Oh and the team designed two different models of the diffuser ring—one made from a high-temperature resin called Somos PerFORM and the other using aluminum laser sintering. They are currently conducting tests on the resin version.

A set of three rings (officially named diffuser prototypes) laying on a table.

The team's set of diffuser prototypes. According to Oh '23, "the grey one is an early prototype from a low-temperature resin, the white/yellow one is a high temperature resin (called Somos PerFORM) that we integrated into our thruster, and the black is anodized aluminum."

Now we’re building a better cathode, or plasma igniter, so that we can do a sustained test-fire while measuring the temperature of the diffuser to see if the resin can withstand it,” says Oh. “If it does, we’d like to try 3D printing more parts of the thruster out of PerFORM since it’s both cheaper and safer than some of the other materials we’ve been working with.”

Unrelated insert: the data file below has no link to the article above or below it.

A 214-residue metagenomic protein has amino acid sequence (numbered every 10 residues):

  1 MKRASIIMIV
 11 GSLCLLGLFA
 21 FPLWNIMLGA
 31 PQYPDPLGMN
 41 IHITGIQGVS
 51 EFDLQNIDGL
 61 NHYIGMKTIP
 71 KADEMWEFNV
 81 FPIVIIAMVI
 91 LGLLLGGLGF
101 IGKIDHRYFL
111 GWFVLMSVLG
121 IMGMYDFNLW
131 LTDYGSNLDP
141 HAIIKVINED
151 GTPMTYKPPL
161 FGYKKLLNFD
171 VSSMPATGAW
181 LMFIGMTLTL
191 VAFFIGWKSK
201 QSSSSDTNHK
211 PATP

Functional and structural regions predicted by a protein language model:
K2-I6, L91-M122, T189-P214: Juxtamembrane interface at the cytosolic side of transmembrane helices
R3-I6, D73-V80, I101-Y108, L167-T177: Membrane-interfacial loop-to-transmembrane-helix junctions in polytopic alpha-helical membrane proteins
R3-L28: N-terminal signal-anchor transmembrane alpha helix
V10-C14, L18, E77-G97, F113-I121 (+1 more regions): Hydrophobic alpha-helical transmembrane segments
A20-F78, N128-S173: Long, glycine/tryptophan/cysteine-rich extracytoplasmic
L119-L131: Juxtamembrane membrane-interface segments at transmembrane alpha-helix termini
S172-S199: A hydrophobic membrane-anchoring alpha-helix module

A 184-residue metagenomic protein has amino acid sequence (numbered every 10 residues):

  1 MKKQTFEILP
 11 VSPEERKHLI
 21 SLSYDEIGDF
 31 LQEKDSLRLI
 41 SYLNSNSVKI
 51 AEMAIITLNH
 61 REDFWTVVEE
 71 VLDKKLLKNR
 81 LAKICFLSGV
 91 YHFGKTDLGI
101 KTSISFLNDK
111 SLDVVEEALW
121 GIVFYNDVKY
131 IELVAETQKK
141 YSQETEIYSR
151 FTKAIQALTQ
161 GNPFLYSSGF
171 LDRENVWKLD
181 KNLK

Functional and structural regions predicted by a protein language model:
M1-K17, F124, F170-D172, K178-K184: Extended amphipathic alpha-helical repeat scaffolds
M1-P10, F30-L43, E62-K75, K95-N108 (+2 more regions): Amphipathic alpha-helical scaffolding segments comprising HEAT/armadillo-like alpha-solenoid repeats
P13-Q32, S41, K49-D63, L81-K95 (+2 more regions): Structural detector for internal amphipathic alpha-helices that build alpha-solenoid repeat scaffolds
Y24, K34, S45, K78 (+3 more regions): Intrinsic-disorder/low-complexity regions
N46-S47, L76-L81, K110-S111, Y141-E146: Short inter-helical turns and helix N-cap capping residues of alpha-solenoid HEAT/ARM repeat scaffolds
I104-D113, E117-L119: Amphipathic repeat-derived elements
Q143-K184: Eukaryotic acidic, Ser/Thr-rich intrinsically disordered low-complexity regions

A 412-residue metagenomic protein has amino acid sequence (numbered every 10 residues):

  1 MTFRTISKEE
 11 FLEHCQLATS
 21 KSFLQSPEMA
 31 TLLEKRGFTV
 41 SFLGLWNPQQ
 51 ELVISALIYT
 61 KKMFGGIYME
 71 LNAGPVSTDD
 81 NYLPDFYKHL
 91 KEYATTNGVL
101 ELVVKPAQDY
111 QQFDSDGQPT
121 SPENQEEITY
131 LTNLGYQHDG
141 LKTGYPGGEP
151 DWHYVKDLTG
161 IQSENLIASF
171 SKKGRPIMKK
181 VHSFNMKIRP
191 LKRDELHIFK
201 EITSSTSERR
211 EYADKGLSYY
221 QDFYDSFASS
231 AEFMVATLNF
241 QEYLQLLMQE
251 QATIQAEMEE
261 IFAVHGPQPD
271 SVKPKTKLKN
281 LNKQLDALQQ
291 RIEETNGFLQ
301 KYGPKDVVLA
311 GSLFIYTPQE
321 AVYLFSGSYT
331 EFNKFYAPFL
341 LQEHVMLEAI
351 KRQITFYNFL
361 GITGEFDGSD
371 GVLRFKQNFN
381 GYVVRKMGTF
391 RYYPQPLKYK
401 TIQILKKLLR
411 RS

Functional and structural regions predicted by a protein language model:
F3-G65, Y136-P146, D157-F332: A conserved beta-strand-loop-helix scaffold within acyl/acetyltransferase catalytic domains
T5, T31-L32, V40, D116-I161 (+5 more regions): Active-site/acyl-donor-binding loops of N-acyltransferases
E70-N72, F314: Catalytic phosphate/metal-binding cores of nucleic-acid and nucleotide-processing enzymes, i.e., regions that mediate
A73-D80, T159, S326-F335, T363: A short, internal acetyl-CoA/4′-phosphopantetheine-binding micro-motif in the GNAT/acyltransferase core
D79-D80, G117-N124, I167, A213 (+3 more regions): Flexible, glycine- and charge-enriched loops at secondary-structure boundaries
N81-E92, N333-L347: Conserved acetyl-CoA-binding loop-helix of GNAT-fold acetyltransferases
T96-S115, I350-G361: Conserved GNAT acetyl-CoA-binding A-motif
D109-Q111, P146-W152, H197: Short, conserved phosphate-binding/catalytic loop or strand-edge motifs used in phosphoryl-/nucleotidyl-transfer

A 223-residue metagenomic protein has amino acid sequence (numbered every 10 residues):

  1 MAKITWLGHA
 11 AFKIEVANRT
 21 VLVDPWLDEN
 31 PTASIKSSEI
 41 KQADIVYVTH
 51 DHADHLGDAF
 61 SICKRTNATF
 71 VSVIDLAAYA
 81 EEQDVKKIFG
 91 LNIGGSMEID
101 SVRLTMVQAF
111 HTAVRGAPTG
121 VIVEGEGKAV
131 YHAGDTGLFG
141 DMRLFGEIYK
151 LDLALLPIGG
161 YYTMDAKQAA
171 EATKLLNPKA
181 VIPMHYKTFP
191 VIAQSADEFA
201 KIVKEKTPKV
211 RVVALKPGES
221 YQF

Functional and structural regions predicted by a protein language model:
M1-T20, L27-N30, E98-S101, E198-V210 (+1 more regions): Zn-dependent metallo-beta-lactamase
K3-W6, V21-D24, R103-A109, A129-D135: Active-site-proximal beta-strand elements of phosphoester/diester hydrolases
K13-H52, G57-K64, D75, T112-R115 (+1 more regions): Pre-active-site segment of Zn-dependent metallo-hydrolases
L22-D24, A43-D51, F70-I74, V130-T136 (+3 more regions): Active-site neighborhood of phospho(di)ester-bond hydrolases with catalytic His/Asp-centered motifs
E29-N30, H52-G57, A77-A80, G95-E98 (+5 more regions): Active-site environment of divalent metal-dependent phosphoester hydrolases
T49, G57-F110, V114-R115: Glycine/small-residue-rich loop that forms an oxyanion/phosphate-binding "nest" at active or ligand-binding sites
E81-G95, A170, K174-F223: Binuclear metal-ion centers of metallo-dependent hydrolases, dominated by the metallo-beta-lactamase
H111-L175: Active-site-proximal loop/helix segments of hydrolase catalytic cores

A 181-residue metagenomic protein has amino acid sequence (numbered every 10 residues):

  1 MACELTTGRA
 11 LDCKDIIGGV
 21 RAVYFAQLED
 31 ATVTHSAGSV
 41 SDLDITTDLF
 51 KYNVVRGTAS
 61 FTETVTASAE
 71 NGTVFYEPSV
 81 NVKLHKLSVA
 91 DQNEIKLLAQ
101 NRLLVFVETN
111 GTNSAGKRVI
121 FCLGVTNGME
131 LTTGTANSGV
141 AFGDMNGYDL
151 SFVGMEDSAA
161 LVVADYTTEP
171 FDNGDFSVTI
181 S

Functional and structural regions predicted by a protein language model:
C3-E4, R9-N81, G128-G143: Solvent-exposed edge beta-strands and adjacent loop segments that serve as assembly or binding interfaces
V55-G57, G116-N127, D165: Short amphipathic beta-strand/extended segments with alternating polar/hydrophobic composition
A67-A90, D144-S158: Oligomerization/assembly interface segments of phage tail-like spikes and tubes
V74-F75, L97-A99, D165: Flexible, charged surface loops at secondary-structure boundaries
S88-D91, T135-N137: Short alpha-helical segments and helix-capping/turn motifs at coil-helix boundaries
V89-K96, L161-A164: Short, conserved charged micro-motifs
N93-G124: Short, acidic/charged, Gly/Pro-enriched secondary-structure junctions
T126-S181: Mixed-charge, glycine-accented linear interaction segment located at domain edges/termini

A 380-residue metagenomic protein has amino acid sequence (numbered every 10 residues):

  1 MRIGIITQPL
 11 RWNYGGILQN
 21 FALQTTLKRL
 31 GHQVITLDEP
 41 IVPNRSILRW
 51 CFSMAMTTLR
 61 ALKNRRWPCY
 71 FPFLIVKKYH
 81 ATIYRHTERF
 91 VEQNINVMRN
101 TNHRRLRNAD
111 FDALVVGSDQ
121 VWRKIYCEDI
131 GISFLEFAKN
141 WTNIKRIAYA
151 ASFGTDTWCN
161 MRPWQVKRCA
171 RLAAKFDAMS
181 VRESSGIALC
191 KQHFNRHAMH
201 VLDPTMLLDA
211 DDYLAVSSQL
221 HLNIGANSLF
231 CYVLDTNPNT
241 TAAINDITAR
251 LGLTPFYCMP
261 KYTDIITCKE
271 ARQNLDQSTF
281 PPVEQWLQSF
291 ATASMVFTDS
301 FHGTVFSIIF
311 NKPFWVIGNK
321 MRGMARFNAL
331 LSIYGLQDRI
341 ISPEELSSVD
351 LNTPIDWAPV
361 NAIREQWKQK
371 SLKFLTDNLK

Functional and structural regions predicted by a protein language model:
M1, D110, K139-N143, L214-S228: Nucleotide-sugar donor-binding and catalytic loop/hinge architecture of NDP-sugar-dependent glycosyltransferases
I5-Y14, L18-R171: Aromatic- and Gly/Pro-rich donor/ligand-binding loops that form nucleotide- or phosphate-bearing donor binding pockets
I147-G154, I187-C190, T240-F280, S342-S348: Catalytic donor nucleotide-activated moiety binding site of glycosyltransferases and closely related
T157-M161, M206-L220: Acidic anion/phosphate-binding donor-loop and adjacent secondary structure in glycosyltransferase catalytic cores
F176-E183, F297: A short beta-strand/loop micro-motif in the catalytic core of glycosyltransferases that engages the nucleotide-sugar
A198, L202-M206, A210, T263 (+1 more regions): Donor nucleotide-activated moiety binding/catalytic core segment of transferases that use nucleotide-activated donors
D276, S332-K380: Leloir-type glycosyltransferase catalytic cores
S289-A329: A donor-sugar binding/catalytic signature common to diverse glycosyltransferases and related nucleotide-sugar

Members of Braden Oh's '23 Expo presentation team gather around a table with the thruster.

Some of the team pose for a group photo at the Spring Expo 2022 presentation, with thruster and other project parts in foreground. Photo by Leise Jones.

Once the team has more detailed test data and simulations of how the gas distribution occurs, they intend to file a full, non-provisional patent.

With his passion for the human exploration of space, Oh hopes that the expertise hes gained during this project is a boost for his career, and for the field of aerospace.

Space is hot right now, with lots of interest in putting up big constellations of satellites that have to be kept in specific places, to building moon bases and sending humans to Mars,” says Oh.

We need better, more efficient propulsion technology to do all of those things, and I believe that electric propulsion is the way we can sustainably keep people out in space and exploring the universe—both getting them there fast enough and carrying the supplies and cargo they need to succeed.”